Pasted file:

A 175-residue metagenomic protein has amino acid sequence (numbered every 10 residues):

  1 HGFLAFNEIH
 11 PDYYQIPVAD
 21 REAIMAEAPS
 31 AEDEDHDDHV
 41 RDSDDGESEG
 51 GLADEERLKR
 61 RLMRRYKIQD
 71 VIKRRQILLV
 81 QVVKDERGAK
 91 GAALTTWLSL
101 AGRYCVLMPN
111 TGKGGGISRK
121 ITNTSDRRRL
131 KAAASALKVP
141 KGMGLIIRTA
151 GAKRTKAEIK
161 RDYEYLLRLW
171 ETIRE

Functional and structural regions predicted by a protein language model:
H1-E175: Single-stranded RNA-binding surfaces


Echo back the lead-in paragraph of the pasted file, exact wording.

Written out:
A 175-residue metagenomic protein has amino acid sequence (numbered every 10 residues):